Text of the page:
NEWSLETTER VOLUME 6, MAY-JULY 2020
Updated: Dec 24, 2020
DIALOGUE FOR CHANGE | PLATFORMS FOR DIALOGUE QUARTERLY HIGHLIGHTS
Download PDF↓ P4D Finalises 5-month Extension: What Our Activities Will Look like Moving Forward
At the end of June, P4D was granted a 5-month extension from the European Union to continue our work promoting social accountability tools and building the capacity of our partners. While activities like the study tour and in-person events have been postponed due to concerns over the novel coronavirus, P4D has shifted focus to providing impact from a distance.
Result Areas 1 and 2 have both provided online trainings and will continue to do so through November. Communications will continue working to spread information about Social Accountability Tools throughout our 21 project districts on social media, and RMEL will continue to assess our impact through distanced data collection.
P4D is committed to our mandate of building the capacity of both our CSO and government partners, and with online tools, our project can continue to have a positive impact on communities around the country.
Communications Tools Training on Facebook, Canva, Google, and Wix
Due to the heightened need to move our operations online, P4D rapidly created a training programme to teach our CSOs how to use Facebook as an organisational tool, how to create beautiful graphics and designs for any medium on Canva, how to use Google Drive to stay internally organised, and how to create a free, custom website using Wix. Sarah Lewis, P4D Communications Lead, designed a TOT which was implemented at the end of June and beginning of July. With the support of Digital Officer, Monjure Haider, the Communications team provided in-depth, hands-on training for all P4D Regional Coordinators (RCs) and the Result Area 1 team.
The training covered how to create and manage a Facebook Page for CSOs or MAP groups, how to create a Facebook Group for the community, volunteer or MAP groups, how to create design graphics using Canva’s online platform, how to use Google Drive to collaborate online, manage files, and keep an organised office in the cloud, and how to create a custom-designed website for CSOs or MAP groups. All the tools used to offer free versions, so all of our partner CSOs can easily access these resources. The sessions were comprised of instruction and demonstrations followed by hands-on practice. In total, the TOT lasted 6 days.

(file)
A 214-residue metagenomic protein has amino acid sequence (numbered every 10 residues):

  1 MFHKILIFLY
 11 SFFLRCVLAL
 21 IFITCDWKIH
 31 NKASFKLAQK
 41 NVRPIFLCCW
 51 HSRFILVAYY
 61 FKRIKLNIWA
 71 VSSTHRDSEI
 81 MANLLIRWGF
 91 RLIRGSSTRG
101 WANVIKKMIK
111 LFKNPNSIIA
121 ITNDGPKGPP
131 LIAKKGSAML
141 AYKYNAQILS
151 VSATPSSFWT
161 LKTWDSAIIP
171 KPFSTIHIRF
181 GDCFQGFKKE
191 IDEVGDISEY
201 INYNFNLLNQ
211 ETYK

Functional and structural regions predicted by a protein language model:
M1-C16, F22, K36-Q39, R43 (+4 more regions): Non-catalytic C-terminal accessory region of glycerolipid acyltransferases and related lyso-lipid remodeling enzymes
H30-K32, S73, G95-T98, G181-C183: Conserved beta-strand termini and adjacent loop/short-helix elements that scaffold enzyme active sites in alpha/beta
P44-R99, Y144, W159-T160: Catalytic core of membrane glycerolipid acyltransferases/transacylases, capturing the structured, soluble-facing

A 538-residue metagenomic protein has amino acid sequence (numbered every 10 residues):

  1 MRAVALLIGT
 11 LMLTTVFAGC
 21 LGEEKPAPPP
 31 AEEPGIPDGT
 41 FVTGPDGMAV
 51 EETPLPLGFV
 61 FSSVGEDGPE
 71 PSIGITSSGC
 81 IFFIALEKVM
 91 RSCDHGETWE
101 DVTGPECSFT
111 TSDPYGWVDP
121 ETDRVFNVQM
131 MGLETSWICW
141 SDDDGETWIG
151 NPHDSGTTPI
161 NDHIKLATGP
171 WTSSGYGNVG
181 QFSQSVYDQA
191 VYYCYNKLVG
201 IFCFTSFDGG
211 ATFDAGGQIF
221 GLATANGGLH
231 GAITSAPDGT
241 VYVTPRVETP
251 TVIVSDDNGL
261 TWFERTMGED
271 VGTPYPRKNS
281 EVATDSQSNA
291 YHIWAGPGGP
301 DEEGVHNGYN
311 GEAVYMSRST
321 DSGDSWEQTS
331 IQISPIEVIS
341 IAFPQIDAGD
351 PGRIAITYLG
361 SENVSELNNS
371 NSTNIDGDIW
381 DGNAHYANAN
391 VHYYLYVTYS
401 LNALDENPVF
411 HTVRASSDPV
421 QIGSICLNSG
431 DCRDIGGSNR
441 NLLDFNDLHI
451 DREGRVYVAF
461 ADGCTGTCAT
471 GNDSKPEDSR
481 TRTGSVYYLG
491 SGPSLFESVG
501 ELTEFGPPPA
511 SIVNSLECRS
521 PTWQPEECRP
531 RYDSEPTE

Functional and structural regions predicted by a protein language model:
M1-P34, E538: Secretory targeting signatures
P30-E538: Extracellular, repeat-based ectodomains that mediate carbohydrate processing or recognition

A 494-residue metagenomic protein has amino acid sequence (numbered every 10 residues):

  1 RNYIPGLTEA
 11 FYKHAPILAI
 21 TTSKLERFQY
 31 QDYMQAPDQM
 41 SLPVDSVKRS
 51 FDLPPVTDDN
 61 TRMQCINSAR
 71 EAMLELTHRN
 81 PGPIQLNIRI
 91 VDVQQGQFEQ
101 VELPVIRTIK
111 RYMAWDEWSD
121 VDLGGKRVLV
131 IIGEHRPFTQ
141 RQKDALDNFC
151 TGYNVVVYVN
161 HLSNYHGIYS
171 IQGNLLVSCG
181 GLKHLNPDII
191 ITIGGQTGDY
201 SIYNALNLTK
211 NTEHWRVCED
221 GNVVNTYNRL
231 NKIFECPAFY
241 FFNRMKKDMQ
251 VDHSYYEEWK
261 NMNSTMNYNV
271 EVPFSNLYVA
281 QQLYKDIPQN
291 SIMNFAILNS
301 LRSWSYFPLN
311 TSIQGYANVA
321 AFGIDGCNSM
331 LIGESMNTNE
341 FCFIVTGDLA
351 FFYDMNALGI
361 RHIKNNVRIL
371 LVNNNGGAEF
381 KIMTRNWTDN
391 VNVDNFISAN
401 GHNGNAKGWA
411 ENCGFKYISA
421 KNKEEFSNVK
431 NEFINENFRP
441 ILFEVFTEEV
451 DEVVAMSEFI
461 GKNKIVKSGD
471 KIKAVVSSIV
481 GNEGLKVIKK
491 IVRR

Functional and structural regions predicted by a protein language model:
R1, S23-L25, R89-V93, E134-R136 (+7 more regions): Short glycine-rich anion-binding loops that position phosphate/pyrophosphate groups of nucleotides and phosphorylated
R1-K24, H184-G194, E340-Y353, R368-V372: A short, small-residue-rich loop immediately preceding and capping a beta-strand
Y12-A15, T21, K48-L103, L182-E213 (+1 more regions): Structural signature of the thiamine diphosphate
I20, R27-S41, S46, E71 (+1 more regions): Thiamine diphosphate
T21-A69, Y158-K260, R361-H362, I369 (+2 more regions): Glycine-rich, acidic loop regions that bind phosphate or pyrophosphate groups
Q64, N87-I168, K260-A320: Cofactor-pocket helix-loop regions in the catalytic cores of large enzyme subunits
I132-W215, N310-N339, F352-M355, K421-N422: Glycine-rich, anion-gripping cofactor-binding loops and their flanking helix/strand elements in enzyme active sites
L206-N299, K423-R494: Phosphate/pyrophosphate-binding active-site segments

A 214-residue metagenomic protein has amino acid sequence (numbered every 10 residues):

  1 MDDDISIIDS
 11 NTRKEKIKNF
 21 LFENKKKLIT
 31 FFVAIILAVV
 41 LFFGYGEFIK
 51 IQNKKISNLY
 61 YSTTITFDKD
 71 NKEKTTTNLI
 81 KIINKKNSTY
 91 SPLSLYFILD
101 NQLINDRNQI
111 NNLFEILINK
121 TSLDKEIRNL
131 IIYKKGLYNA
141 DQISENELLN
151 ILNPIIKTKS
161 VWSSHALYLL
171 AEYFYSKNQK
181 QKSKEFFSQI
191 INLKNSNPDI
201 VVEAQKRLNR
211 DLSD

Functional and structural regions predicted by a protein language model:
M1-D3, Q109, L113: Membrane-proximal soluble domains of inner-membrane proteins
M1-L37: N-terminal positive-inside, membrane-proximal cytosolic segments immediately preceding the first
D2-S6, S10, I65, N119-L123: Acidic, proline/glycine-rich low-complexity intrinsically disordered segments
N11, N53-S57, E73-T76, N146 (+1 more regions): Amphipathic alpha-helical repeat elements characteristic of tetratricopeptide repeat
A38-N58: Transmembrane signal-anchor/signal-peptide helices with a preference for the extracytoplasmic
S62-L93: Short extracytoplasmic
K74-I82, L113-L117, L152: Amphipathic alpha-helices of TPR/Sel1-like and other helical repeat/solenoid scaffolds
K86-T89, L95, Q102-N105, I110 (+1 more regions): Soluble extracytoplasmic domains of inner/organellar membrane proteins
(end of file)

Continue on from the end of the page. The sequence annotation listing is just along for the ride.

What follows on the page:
After the RCs were more comfortable with the new tools, Result Area 1 coordinated a training programme to train District Facilitators and project beneficiaries (CSO Leaders, MAP members, and Community Resource Centre Chairs). The Communications team also provided manuals in English and Bengali so that trainees can refer back to these materials when practicing their new digital skills. Online trainings at the District level began in July, and will continue through November. In total, 200 beneficiaries (including 18 P4D staff members) will be trained on these communications tools.
The importance of this type of training not only allows our partner organisations and beneficiaries to adapt to the current environment, but it will also allow them to grow in their own right. By providing these invaluable digital skills to CSO leaders around the country, they will have the means to promote their own work and increase engagement in their activities. Training for CSO leaders will continue through the remainder of the programme, and the Communications team will continue to provide support as CSOs build their organisation’s online presence.
Social Media Campaign: Promoting Social Accountability Tools in 21 Project Districts
Social Accountability Tools have not been widely promoted in Bangladesh. Despite the government’s efforts to create these tools, their training capacity of District and Union level officials has been limited and public knowledge of these tools is minimal. To help improve promotion of these tools, P4D engaged in a Social Media Campaign to educate our audience on what these tools are, how they work, and why they are important.
During the campaign, P4D divided the content to independently focus on each Social Accountability Tool: Citizen’s Charter, Grievance Redress System, the Right to Information Act, and the National Integrity Strategy. Each section lasted for roughly 2 weeks, during which time we created infographics on each tool, posted photo graphics to describe what each tool does and explain why it is important, wrote human impact stories to show real-life results of using these tools, and created public service announcement videos and other audio-visual content to explain how each tool works and reinforce our general messaging.
The campaign lasted for roughly 2.5 months, with one week of introductory posts on what Social Accountability Tools are and a closing post summarizing the importance of Social Accountability Tools.
We also boosted selected posts after they had been posted, which dramatically increased our content reach and engagement. Over the entire campaign, several million accounts were reached, and we received tens of thousands of engagements via likes, shares, comments, and full views. P4D plans to create a second social media campaign during the Fall to remind our followers of these tools and provide additional information and impact stories.
Building CSO Capacity to Engage with Beneficiaries: P4D Produces CSO Brochures for each Partner Organisation